Social selling and buyer engagement on social media is changing the sales landscape. As digital interactions become the norm, sales activities increasingly take place on digital channels. The buyer experience is evolving quickly, with prospects taking greater responsibility for researching a business before they communicate with a salesperson. And when prospects interact with sellers, their communication—more often than not—takes place in digital channels.

So, what’s replacing tried and true outbound tactics? To put it simply, customers and prospects are ignoring cold calls. An IDC report found that ninety percent of c-suite executives ignore cold calls. So, what’s changed?

Perhaps you’ve heard of social media. The digital media platforms, composed of individuals and their networks, are widely used to share photos, memes, and—increasingly—do business. In fact, an IDC report found that 75% of B2B buyers are influenced by social media during the buyer’s journey.

With more than 2.74 billion monthly active users (and counting) on Facebook and nearly 740 million users on LinkedIn, there’s a strong chance that your audience is active on social media. And so are your employees. In this post, we’ll explain the nuts and bolts of social selling, social engagement best practices, and how your business can stand out in a crowded digital marketplace.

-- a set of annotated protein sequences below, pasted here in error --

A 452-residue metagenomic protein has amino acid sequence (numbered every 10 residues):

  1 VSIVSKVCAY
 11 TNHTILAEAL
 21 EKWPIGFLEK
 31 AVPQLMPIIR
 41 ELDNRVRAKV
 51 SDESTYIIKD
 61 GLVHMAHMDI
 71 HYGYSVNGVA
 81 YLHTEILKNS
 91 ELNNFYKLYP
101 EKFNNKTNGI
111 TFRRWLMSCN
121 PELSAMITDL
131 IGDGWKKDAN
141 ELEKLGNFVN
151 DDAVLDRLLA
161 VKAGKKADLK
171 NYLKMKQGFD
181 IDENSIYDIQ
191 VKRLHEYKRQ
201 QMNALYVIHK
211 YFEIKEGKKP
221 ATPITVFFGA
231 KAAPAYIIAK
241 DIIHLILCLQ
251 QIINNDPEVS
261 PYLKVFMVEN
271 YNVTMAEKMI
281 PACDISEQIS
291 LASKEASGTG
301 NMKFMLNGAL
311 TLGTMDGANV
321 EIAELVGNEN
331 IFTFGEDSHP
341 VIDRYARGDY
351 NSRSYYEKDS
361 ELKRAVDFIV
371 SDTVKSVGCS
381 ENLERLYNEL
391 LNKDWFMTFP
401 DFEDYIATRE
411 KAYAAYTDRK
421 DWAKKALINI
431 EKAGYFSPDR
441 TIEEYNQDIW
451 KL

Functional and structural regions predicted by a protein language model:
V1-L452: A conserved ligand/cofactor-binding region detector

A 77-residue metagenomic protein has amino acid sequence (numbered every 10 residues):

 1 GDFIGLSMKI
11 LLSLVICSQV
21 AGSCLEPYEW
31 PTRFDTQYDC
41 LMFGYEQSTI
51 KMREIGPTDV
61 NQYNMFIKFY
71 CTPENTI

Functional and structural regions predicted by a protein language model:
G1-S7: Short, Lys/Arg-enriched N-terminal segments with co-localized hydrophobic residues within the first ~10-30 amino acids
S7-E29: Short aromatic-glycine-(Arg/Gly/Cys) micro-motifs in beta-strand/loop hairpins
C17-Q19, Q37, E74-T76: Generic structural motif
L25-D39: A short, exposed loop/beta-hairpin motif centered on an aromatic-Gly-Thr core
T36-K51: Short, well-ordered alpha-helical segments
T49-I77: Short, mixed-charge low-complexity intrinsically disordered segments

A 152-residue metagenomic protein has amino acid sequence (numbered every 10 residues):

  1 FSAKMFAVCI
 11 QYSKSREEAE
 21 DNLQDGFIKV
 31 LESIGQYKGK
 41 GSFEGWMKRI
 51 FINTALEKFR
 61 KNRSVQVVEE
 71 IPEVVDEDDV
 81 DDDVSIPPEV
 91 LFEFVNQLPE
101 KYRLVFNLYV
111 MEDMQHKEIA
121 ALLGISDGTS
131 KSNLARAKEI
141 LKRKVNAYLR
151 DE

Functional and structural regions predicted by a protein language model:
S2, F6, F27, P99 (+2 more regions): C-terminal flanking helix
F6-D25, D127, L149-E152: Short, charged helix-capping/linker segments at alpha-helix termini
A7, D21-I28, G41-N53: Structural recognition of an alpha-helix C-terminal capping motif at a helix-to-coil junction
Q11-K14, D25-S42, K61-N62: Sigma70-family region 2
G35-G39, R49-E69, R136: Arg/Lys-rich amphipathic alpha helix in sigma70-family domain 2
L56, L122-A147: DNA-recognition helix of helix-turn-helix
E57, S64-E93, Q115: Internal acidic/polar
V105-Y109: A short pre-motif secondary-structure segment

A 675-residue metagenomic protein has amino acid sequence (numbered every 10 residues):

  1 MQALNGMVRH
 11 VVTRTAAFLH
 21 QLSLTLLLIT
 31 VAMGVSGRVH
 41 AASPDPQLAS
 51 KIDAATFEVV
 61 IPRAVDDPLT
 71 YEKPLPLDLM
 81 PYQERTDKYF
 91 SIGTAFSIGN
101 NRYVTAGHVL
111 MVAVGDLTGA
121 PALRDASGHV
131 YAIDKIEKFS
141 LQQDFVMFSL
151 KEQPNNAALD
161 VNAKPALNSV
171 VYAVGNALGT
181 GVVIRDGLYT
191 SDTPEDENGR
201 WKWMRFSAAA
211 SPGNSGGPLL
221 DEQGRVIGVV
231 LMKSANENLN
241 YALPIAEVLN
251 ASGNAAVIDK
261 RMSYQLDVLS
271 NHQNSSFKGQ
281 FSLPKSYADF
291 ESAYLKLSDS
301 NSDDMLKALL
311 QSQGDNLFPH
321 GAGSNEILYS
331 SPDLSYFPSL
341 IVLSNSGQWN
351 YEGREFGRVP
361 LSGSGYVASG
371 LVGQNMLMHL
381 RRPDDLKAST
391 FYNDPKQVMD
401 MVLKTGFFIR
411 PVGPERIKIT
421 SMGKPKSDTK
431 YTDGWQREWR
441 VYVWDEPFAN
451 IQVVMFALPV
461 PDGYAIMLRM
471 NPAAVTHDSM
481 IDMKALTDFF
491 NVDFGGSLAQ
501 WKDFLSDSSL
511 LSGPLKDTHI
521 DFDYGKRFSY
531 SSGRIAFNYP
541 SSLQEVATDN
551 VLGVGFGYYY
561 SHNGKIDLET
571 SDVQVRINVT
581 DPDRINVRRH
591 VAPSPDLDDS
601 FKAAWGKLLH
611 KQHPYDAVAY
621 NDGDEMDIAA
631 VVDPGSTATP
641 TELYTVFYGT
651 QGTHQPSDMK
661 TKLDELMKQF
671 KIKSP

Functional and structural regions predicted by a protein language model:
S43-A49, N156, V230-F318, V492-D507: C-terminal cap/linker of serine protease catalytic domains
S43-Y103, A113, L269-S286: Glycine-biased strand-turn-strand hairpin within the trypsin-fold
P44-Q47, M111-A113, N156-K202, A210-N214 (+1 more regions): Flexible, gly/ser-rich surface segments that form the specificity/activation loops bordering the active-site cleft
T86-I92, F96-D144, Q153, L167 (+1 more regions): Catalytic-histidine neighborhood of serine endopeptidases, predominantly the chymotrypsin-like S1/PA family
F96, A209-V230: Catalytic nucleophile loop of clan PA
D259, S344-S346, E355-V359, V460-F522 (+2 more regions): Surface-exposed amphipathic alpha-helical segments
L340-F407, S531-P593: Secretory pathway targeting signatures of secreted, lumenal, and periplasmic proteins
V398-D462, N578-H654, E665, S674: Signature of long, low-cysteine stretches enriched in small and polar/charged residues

What is social selling?

Social selling is the purposeful practice of leveraging social media activity and engagement as a central part of the sales process. The practice embraces two-way communication to build and nurture relationships that may eventually turn into business opportunities.

Although “social selling” sounds good, it’s a bit of a misnomer (See why here). In practice, social selling isn’t about selling in the traditional sense. Social selling activities are less transactional and more geared toward building authentic relationships. Of course, when done well, social selling can result in sales, but that isn’t the point. Social media gives salespeople a platform to enhance existing relationships, nurture new ones, and build trust at scale.

Social selling isn’t the content shared from a branded corporate account. It isn’t individual users repurposing said branded content to share with their personal network. Instead, social engagement is a soft skill that asks sellers to build their personal brand by engaging their network, interacting with content shared by others, participating in organic conversations, and sharing timely, relevant third-party content.

Think of social selling as if it were a networking event. The event is crowded and there are countless opportunities to make new connections and take part in conversations with like-minded individuals. Think of social selling as an opportunity to contribute to an interesting conversation you overhear and to which you feel you can add value. So, if someone shares interesting content, let them know that you’re interested with a comment or reaction.

What are the benefits of social selling?